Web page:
soldiers over there to fight for that nation’s own interests.

      The overriding issue with all such contentions as this author illustrates is that training a military well cannot be divorced from the society at large and the cultural supports or lack thereof that any military faces.

      For example, in the US women have now been incorporated into combat units where in some cases they simply do not belong. And many rank and file soldiers would agree with this observation. However, I didn’t say that women should not be allowed to serve in combat units.

      Nonetheless, the way US female soldiers have been installed into the US Armed Forces has little to do with the strengthening of our units but instead in service to political mantras and warped forms of idealism. Unfortunately, military units do not fight real wars under such illusions as diversity and what is fair or not.

      That being said, women who want to serve in ground combat should be allowed to but in those units that are for example female-based but are designed to train and fight at that level of capability. However, there are quite a few examples of women being able to compete equally with men in the realm of combat such as that of the fighter pilot where both qualified women and men can be found that are equal in talent.

      The US Military Forces today are up to their eyeballs in social issues that cannot support the training or strengthening of US Forces to fight on a battlefield with an enemy of equal or even superior capability. This is why I support a disengagement of women from a mixed military back to their original female based components such as the WACs with the US Army. Such a delineation of gender-based units would probably go a long way to reducing the sexual harassment issues that are now plaguing the services and which certainly drive tensions among the genders while reducing combat efficiencies.

      A book could be written on the topics I have brought up but what I am trying to point out is that an enhancement of US Force capability through new training techniques as well as the fielding of these newly trained troops cannot be performed inside a vacuum of analysis that only looks at military requirements without understanding what is affecting such requirements in the first place.

      To accomplish this will require many painful changes in the way the US military procures weaponry, plans for new weaponry, reviews current requirements and pursues training programs that will hopefully allow our troops to benefit on a battlefield with an enemy of equal capability. This includes substantially reducing the current budget for the US military services, which is so out of line with actual needs and requirements that it causes ripple effects of deterioration throughout not only the military but US society in general, while making senior military leaders highly complacent in what is or not at their disposal.

      Right now, there is no proof that US Forces could handle a well trained Russian unit or even their more advanced weaponry. In fact, there is increasing evidence to the opposite.

      And just the use of the following tern the author uses, near-peer competitor, is exactly what I mean by analyzing such needs in a vacuum. First you always have to think of a military opponent as an equal or suffer the classic issue with poor military leadership of over confidence. Second, I have been studying military history and analysis for a very long time and I can categorically state that Russian units are not any “near-peer competitor” but most likely superior to any unit that the US can currently field.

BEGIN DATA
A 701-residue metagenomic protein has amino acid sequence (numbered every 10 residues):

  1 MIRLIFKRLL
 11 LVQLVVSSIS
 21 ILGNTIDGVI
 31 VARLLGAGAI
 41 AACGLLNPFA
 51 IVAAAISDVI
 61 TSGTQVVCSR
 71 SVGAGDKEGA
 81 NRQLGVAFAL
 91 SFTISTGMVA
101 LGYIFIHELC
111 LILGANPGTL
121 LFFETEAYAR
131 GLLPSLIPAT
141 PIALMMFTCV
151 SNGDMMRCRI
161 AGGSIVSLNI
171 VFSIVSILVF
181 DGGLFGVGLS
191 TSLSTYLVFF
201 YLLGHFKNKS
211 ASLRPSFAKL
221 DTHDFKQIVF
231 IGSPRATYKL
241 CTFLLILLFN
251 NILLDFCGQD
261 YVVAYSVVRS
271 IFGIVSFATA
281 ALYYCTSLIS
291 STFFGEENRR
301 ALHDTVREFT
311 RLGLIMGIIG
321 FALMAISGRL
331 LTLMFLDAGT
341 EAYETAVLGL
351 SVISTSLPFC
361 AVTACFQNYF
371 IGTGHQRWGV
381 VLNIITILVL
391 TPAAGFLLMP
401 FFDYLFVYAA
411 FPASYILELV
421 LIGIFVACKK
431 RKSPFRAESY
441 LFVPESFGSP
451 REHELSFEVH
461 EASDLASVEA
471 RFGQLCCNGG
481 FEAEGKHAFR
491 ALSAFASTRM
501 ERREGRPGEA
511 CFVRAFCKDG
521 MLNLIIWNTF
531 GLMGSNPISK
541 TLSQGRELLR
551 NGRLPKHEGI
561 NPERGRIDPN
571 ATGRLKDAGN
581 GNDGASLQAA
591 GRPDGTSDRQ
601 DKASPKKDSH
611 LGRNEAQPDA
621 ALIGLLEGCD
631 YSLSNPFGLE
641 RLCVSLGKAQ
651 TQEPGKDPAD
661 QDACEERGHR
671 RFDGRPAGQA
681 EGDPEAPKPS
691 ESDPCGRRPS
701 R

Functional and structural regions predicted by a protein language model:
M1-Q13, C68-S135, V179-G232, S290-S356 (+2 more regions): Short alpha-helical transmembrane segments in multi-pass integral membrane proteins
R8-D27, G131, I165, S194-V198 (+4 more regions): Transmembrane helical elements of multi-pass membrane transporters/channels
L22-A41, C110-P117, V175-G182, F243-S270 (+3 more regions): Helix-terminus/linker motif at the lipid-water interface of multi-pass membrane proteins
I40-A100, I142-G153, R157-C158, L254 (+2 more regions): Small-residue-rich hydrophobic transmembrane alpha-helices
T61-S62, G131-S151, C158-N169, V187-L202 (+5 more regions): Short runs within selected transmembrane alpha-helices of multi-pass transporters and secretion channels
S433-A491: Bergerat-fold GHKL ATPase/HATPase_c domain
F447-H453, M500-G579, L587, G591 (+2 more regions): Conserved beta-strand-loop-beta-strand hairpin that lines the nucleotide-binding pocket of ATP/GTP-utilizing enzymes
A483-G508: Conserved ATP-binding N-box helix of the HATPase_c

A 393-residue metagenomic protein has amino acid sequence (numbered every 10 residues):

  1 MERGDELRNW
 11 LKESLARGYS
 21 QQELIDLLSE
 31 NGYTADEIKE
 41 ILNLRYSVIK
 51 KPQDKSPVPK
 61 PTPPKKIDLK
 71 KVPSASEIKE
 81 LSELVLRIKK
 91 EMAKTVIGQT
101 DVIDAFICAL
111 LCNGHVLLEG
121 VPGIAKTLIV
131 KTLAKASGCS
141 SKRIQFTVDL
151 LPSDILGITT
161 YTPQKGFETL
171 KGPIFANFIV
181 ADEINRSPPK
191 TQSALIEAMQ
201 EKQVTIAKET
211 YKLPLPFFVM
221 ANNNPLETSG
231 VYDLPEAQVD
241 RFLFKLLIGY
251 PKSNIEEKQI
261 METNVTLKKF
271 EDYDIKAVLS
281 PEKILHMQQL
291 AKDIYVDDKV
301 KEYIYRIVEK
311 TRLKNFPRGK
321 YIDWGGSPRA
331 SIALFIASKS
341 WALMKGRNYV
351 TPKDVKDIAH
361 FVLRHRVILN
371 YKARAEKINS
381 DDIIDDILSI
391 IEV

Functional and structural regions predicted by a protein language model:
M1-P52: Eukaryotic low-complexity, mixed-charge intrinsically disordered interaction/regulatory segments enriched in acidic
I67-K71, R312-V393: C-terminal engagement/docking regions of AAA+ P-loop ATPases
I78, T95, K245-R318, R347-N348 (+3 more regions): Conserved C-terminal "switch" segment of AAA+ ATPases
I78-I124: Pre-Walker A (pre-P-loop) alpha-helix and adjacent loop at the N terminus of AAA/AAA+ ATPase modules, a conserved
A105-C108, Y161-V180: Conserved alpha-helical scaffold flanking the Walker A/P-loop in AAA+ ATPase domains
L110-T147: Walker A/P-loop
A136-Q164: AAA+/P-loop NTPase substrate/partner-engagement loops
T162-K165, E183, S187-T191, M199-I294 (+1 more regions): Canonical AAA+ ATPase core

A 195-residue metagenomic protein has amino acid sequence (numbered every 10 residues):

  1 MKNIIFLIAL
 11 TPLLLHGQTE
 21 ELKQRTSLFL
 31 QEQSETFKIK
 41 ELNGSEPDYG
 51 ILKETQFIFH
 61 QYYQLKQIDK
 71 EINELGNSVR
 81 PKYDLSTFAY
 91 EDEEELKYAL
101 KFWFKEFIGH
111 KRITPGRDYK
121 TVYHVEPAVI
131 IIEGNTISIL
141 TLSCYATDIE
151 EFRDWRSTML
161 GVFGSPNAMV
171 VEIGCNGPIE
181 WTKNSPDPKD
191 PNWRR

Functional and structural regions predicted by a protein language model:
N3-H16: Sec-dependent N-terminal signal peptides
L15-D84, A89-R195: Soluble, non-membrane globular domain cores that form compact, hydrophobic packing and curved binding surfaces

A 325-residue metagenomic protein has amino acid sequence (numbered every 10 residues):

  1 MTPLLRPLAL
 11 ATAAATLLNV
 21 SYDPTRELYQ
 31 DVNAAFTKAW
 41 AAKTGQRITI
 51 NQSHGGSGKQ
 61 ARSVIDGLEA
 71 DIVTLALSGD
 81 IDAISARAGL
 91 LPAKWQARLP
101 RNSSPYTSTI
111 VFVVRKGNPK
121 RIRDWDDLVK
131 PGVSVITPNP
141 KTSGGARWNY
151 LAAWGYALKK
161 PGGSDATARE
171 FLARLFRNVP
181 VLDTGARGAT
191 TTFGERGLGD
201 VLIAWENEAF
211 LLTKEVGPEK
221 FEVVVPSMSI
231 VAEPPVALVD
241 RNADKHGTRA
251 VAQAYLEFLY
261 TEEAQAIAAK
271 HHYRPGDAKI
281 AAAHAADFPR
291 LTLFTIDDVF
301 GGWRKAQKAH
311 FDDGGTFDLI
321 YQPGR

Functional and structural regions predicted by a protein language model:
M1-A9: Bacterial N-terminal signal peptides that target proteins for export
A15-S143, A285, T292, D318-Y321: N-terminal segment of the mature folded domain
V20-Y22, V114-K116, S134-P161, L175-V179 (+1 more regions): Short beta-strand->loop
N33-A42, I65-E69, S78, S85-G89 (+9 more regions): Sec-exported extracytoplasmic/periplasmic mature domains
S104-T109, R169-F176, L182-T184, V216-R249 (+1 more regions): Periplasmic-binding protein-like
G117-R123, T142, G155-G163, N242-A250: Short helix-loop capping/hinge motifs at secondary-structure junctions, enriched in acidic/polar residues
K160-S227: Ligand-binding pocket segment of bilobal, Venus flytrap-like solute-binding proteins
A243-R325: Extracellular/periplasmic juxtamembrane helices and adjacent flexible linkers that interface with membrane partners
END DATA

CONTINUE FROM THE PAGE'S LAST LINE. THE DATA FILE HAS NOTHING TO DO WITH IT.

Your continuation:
For some in depth understanding of what I have attempted to describe with my comments here, I would recommend that readers pick up a copy of “The Real Revolution in Military Affairs” by Russian military analyst, Andrei Martynov…

  2. The US Army is not prepared for the next war because ground range training is missing one or two key elements that usually can be recreated in videogames: airpower and artillery.

    JRTC and NTC don’t usually add enemy artillery and airstrikes into the training of AFVs and infantry. Russian and Chinese tactical ballistic missiles (TBMs) and MLRS might make mince-meat of US Army armored and mechanized formations. Yes, some Russian Smerch MLRSs are included, but the Russians have hundreds of these MLRS and TBM Mobile Erector Launchers. Mi-8 “Hip”, Mi-24 “Hind”, and “Mi-28 “Havoc” helicopters are deadly and seek to kill AFVs. Russians and Chinese have the “Bigger bang for the buck” with their TBMs, rockets, and Hypersonics.

    So the US Army will be rained upon with rockets and missiles, which kind of makes the Army’s Infantry Squad Vehicle, which is totally open and unarmored, a nice totally vulnerable speeding target to explosives and shrapnel.

    The US Army lacks the air defenses to shoot down these enemy rockets, shells, and missiles. It has some Iron Fist and Trophy APS, and C-RAM 20mm Phalanx, and some Israeli “Iron Dome” SAM launchers, but it doesn’t have the adequate air defenses against MLRS and TBMs. A lethal artillery, rocket, and missile barrage is Russian and Chinese doctrine to soften up Western positions, just like in WW2. SHORADS protects against enemy airpower, but the US Army neglected it for so long and is now bolstering it again, but that will take several years to mature and get up to strength.

  3. This is much more than a training problem. The Army doesn’t like to think about how we are going to resource the next war from a personnel standpoint. Look at the completely ignored selective service system or the management of the IRR. Sure there are deficiencies in training focus and weapons systems, but there is also a failure to do even the most basic planning (and resource planning). That’s a political thing, and it shouldn’t be.